From there, he began to write and review, but his critiquing process, even today, has been an intricate one.

Sometimes undercover, he always eats at a restaurant at least three to five times — his record is 17 — before reviewing it, and, of course, tasting everything on the menu, which is why he often enjoys bringing friends to the meal.

“Sometimes when you go a restaurant that has one dish — and there are a lot of those — sometimes the third meal seems a little bit silly,” he laughed. But it is definitely a necessity for him.

He tries to cover the entire menu in those first few visits, usually accompanied by a friend because it’s nearly impossible for one person to consume an entire menu. The fourth visit is usually to check for consistency or to order something differently.

He also spends a great deal of time researching the food, culture, history or geography of the cuisine’s origins.

“I’ll try to know as much as I can about the menu,” he said. “I’ll try to think about the context in which it was cooked, what the chefs were doing before they did this, and being able to take what’s on the plate and put it in a context that makes sense within the landscape of Los Angeles.”

Although he only speaks English, he does understand a few foreign words on the menus.

“I can read menus in 14 or 15 different languages,” he said, with practice or help from technology like Google Translate, an app that transforms an image of words from one language to another.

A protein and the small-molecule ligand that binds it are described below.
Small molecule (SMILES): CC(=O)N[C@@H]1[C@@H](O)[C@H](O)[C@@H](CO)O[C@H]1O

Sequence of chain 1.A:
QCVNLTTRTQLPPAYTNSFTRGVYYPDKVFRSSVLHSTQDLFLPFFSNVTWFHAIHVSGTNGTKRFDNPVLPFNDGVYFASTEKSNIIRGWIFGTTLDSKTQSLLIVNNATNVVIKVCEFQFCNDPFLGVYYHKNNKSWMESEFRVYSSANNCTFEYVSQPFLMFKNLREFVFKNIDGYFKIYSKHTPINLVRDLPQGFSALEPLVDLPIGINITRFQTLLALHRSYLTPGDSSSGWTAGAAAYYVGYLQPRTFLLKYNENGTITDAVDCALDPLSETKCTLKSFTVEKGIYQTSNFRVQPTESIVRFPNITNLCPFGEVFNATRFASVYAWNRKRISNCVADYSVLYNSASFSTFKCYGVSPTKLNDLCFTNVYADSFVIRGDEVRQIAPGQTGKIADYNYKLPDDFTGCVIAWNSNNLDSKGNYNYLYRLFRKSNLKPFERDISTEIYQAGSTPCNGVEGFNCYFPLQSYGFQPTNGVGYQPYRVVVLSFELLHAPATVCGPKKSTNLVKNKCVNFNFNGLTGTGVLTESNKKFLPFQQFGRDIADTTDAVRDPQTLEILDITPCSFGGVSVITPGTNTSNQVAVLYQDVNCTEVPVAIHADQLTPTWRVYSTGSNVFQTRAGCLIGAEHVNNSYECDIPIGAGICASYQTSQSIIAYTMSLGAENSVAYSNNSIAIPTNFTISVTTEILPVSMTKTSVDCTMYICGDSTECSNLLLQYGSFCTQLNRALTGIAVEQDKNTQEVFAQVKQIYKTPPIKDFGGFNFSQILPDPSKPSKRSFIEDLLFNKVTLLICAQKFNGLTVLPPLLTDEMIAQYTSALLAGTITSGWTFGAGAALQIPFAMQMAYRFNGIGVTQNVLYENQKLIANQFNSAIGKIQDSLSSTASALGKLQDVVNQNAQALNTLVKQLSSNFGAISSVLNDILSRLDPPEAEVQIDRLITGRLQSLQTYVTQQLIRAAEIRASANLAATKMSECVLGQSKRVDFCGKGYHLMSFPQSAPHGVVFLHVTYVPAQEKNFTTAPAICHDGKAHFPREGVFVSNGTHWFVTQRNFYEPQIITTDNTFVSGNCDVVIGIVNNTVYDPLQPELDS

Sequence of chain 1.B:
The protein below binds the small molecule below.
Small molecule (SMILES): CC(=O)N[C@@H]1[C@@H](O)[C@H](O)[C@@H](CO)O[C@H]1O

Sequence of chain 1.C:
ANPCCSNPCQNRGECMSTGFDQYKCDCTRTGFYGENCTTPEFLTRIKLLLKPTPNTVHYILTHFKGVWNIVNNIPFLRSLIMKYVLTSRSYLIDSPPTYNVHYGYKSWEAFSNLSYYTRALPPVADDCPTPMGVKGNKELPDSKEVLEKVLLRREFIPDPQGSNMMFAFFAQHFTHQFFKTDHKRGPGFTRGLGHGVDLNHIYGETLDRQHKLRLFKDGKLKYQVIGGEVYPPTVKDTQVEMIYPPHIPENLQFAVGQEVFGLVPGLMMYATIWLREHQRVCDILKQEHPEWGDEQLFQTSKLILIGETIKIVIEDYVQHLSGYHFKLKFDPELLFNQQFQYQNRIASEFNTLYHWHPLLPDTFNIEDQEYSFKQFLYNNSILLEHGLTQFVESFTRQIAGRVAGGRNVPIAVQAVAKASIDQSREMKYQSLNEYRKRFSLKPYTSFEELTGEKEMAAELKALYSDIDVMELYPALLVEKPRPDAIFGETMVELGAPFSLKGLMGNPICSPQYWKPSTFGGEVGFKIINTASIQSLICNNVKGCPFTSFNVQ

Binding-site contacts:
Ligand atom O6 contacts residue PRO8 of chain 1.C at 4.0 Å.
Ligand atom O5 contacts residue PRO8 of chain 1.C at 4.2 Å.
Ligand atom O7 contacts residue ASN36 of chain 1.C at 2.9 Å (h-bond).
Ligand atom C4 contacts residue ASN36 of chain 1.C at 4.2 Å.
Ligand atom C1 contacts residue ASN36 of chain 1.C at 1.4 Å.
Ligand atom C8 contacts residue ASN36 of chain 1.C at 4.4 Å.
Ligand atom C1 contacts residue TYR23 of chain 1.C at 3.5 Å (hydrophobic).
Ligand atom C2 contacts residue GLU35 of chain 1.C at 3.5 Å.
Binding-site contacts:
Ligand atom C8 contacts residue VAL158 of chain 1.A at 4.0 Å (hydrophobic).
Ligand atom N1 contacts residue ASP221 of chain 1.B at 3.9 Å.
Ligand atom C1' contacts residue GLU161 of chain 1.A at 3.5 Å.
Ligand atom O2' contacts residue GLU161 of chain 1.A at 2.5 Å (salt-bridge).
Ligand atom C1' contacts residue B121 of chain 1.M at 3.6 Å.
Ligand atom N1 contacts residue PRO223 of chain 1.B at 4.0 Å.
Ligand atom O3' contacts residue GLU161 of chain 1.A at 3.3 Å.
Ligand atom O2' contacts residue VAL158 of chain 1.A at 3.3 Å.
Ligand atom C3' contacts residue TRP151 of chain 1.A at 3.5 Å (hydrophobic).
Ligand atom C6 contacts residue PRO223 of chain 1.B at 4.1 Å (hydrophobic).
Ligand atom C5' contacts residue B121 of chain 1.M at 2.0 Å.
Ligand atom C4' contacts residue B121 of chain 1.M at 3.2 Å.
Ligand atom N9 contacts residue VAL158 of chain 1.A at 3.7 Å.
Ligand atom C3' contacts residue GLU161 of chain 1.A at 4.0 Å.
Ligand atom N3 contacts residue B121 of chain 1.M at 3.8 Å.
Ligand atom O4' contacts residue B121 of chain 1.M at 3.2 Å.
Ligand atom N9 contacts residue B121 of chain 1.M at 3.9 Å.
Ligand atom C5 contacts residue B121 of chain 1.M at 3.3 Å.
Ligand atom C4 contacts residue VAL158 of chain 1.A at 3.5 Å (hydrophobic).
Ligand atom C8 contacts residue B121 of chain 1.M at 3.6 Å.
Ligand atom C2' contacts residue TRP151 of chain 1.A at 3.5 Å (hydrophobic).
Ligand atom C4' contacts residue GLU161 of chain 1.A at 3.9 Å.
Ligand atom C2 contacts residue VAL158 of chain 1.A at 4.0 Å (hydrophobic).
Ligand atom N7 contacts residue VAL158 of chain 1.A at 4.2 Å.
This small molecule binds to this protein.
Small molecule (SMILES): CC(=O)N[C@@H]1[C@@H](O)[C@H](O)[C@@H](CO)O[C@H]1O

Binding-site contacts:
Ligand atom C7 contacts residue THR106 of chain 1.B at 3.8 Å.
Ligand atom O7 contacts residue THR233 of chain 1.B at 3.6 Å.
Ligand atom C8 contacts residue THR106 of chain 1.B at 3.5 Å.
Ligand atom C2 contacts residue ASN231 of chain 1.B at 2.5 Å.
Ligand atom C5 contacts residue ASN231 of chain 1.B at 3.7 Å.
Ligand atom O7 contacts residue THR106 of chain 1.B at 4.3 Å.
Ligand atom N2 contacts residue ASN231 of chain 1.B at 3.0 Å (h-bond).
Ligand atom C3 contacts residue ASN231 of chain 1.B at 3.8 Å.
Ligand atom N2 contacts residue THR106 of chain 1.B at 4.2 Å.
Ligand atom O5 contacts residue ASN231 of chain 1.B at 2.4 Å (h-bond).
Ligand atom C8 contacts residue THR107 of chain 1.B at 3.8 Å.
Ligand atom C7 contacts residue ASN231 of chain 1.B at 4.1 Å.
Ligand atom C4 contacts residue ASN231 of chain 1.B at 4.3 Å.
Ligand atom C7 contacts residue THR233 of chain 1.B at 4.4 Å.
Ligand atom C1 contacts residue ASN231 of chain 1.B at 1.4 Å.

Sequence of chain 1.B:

Sometimes translating apps can be a little vague though, like when Google Translate interprets a type of dumpling as “flower cloud mountain,” he joked.

“As my wife always says about me, I know the names of 4,000 different dishes in Italian but I can’t ask ‘which way to the train station,’ ” he laughed.

Gold also cooks a lot at home for his wife, Laurie Ochoa, and his two children.

“I don’t think you have to be a chef or have gone to culinary school to be a restaurant critic,” he said, “but I think you do have to be curious about cooking. So much of it is what’s in the market and what the season is and what farmer is bringing the new chickens into town that have that extra depth of flavor.”

The film also shares the stories of the people Gold has impacted, something he was not fully aware of until watching it.

A rave review from Gold is sure to give a boost, and these small restaurateurs were nearing closures prior. But a solid review from Gold resuscitated their businesses — and they have been thriving ever since.

Gold enjoys knowing that he helped make a small business somewhat prosperous, but he credits it to their skills and passion.

“As a critic of anything, there’s a firewall between the critic and the people or the institutions they write about,” he said. “You just don’t know the effect you have on people’s lives. It’s like when you put something in the charity box at temple, it’s better not to know where it goes. The fact that it’s doing something is good.”

But writing about these restaurants isn’t an act of charity from Gold.

“They’re doing me the favor,” he said. “They’re giving me something to write about; they’re giving me something to be excited about; they’re giving the city of Los Angeles something to be excited about.”

Contact: [email protected]; 215-832-0737